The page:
“I’m kind of limited on space here,” said John Gilbert, co-owner of Cumberland Sportsman Supply. “Organize products as much as possible. Whether it’s back tension releases and thumb releases, or one-pin sights and multi-pin sights, organize items where they are easier to find. This is the biggest thing.”

Place Popular Items in the Back

There are certain items that people frequently visit your store to purchase. Knowing what these are, and placing them in the back, forces consumers to walk past other less-popular items. If you have multiple top sellers, establishing these at opposite ends of the store (the back and both sides) can really boost impulse purchases as customers walk by items they like or need, but didn’t necessarily come to buy.


Place Big Winners at Eye Level

The more popular products and items with the best margins should be placed at eye level. This increases the odds of consumers seeing and purchasing this gear. Items you want to put less emphasis on should be on lower shelves. Of course, if the item is for children, placing these on middle to lower shelves is the best eye-level positioning for them.

Place Footprint Decals

There are other ways to direct traffic throughout your store. Placing footprint decals (deer tracks, turkey tracks, arrows, etc.) can encourage a certain flow. Taking these past top-selling merchandise can boost sales as well.


Designate a Seasonal Section

Some items are seasonal. Your store should have an established section just for these items. Designate a certain area of shelf space to position this type of inventory. Over time, customers will know where to go.


Establish a Clearance Area

Every retailer has inventory they can’t move. When a product doesn’t sell, shops need to put it on clearance to get rid of overstock. Establishing a clearance area will help move some of these products. Selling clearance items online is smart, too.

“Of course, you buy products that you think will sell, whether it’s a brand of broadheads, or whatever, and they don’t,” Gilbert said. “You can get stuck with that kind of stuff. Those items should be used to stock your clearance rack.”


Create Compelling End Caps

End caps were made for selling impulse or add-on purchases. Place items here that are linked, similar, or in the same family as the products in the aisle. Oftentimes, customers will see these, realize they need or want it, and pick it up on the way to checkout.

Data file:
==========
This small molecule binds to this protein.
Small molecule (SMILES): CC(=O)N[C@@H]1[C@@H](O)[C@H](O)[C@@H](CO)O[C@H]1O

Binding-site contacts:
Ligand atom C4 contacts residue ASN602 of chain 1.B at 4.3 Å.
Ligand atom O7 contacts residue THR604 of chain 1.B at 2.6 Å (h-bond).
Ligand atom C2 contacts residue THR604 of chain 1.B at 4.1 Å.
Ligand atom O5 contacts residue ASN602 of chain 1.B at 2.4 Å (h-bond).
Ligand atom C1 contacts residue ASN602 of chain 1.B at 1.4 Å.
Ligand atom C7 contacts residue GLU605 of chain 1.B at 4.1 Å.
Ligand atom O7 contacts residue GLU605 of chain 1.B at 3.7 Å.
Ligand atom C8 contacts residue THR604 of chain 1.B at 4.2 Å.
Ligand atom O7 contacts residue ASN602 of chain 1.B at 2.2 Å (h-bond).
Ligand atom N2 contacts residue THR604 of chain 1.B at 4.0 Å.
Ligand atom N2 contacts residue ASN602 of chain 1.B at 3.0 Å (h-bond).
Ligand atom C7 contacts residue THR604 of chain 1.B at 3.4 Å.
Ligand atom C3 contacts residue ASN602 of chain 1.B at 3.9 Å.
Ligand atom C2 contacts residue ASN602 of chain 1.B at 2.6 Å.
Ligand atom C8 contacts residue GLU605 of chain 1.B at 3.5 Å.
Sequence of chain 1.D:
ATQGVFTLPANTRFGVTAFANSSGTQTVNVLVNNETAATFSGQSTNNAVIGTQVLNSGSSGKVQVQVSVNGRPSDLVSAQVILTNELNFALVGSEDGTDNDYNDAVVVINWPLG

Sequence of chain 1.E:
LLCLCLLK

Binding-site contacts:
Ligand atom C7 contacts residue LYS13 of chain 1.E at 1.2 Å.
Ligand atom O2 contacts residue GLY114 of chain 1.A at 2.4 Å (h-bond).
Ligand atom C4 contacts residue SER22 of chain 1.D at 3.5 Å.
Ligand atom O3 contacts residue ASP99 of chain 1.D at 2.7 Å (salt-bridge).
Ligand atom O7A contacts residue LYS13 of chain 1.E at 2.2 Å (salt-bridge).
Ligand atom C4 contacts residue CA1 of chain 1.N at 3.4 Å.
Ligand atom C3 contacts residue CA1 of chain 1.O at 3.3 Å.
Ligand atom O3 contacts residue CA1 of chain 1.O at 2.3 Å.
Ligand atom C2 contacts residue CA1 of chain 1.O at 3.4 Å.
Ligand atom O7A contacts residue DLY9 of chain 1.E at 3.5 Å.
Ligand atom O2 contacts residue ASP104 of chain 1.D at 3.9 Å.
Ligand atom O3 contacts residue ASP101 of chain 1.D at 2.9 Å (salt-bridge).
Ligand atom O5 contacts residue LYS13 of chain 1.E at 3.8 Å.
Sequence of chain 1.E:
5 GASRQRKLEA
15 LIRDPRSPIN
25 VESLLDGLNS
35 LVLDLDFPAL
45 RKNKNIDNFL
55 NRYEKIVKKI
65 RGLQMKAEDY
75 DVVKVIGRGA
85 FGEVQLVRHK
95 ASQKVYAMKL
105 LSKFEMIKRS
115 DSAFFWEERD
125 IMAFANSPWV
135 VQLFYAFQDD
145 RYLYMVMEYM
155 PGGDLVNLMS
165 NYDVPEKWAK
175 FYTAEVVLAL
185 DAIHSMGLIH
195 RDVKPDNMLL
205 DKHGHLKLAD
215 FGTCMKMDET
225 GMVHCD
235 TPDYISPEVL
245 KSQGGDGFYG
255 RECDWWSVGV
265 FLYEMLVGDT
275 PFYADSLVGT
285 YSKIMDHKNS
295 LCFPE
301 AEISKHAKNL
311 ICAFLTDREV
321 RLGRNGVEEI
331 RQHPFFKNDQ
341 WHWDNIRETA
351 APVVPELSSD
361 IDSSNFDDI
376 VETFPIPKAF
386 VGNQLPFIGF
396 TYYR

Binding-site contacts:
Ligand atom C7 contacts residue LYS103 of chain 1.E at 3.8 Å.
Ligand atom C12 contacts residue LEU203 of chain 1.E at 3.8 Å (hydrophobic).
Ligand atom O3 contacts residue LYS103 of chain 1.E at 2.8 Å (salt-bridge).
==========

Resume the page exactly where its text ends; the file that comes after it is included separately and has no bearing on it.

“We have end caps,” Gilbert said. “We use end caps for gear people might forget, such as lighted nocks, batteries for cameras, or whatever. It’s just to highlight products that, where the consumer might walk in and want to buy one thing, and then see some lighted nocks.”


Utilize Higher Wall Space

You aren’t placing merchandise above head-level. That leaves a lot of unused wall space around the interior perimeter of the store. These open walls are perfect for signage that directs traffic. Signs that describe what’s underneath or near them can improve customer experience. Of course, open wall space is great for appealing décor that fits the theme of the store, or the section of products available for sale, too. 

“Of course, making it more visible is one thing,” Gilbert said. “Signage helps a lot. But our business here depends a whole lot on our use of the products. We use these. Just like Grim Reaper broadheads — we all use these. The guy that comes in and doesn’t know what to look for, our personal use of the products seems to help a lot.”


Follow ADA Guidelines

Every store must follow ADA guidelines set by the Americans with Disabilities Act. Parking, entries, exits, aisles, restrooms and numerous other areas and aspects of your store must be able to accommodate everything outlined within this store-governing law. This also extends beyond your physical store and impacts your website as well.


Place Your Checkout Area Strategically